Featured Research

from universities, journals, and other organizations

Eye test for neurological diseases in livestock developed

Date:
October 25, 2010
Source:
Iowa State University
Summary:
Researchers have discovered that the eyes of sheep infected with scrapie return an intense, almost-white glow when they're hit with blue light. That finding suggests technologies can be developed to quickly and non-invasively test for transmissible spongiform encephalopathies, progressive and fatal neurological diseases such as mad cow disease.

The eyes of sheep infected with scrapie -- a neurological disorder similar to mad cow disease -- return an intense, almost-white glow when they're hit with blue excitation light, according to a research project led by Iowa State University's Jacob Petrich.

The findings suggest technologies and techniques can be developed to quickly and noninvasively test for transmissible spongiform encephalopathies, progressive and fatal neurological diseases such as mad cow disease in cattle and Creutzfeldt-Jakob disease in humans. Petrich, in fact, is working to develop a testing device.

The findings were published earlier this year in the journal Analytical Chemistry. The project was supported by a grant from the U.S. Department of Defense.

The research is the result of an accidental discovery while Petrich and his collaborators were developing a fluorescence spectroscopy device that's now used in slaughterhouses to test livestock carcasses for feces and possible E. coli contamination.

"One day we were testing the apparatus by shining light on the carcass and we saw the spinal cord glow -- it fluoresced," said Petrich, professor and chair of Iowa State's chemistry department. "We saw the spinal cord through the skin. The light was pretty intense. It was an amazing result."

That sparked some new thinking: Maybe fluorescence technology could be used to test animals for transmissible spongiform encephalopathies such as bovine spongiform encephalopathy -- what's often called mad cow disease. To reduce the risk of human exposure to the diseases, the brains and spinal cords of animals are removed during slaughter and processing. But there is no quick test to identify animals with the diseases.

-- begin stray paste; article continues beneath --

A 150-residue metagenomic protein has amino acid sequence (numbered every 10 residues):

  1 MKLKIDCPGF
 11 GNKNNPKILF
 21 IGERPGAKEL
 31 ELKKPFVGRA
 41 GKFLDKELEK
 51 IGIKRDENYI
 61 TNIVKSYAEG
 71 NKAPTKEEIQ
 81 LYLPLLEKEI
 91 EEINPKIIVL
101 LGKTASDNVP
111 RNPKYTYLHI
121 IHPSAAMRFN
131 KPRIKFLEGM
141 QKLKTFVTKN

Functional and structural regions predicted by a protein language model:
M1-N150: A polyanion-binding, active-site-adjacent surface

And so Petrich and a team of researchers began studying the feasibility of a fluorescence test. The team included Ramkrishna Adhikary, an Iowa State graduate student in chemistry; Prasun Mukherjee, a former Iowa State graduate student and current post-doctoral associate in chemistry at the University of Pittsburgh; Govindarajan Krishnamoorthy, a former Iowa State post-doctoral research associate and current assistant professor of chemistry at the Indian Institute of Technology Guwahati; Robert Kunkle of the U.S. Department of Agriculture's National Animal Disease Center in Ames; Thomas Casey of the National Animal Disease Center; and Mark Rasmussen of the U.S. Food and Drug Administration's Center for Veterinary Medicine in Laurel, Md.

The researchers collected 140 eyeballs from 73 sheep. Thirty five of those sheep were infected with scrapie; 38 were not. The researchers took fluorescence readings from various parts of the eyes of all the sheep.

"The bottom line is the scrapie-positive retinas fluoresced like crazy," Petrich said. "And the scrapie-negative ones did not."

A previous study published in the journal Veterinary Pathology reported that the function and structure of retinas are altered in cattle infected with transmissible mink encephalopathy. Members of that study team included Iowa State researchers M. Heather West Greenlee, an associate professor of biomedical sciences in the College of Veterinary Medicine; Justin Greenlee, a collaborator assistant professor of biomedical sciences; and Juergen Richt, a collaborator associate professor of veterinary microbiology and preventive medicine.

Other studies have reported that lipofuscin, an intracellular fluorescent pigment, accumulates in the eyes of animals infected with the neurological diseases. Petrich and his team attribute the glow from scrapie-positive retinas to the elevated levels of lipofuscin.

Whatever the cause, Petrich said it's clear there are distinct differences in the fluorescence and spectroscopic signatures of retinas from sheep that were naturally infected with scrapie and those that were not. And so he and his research team think there's great promise for a diagnostic test based on that discovery.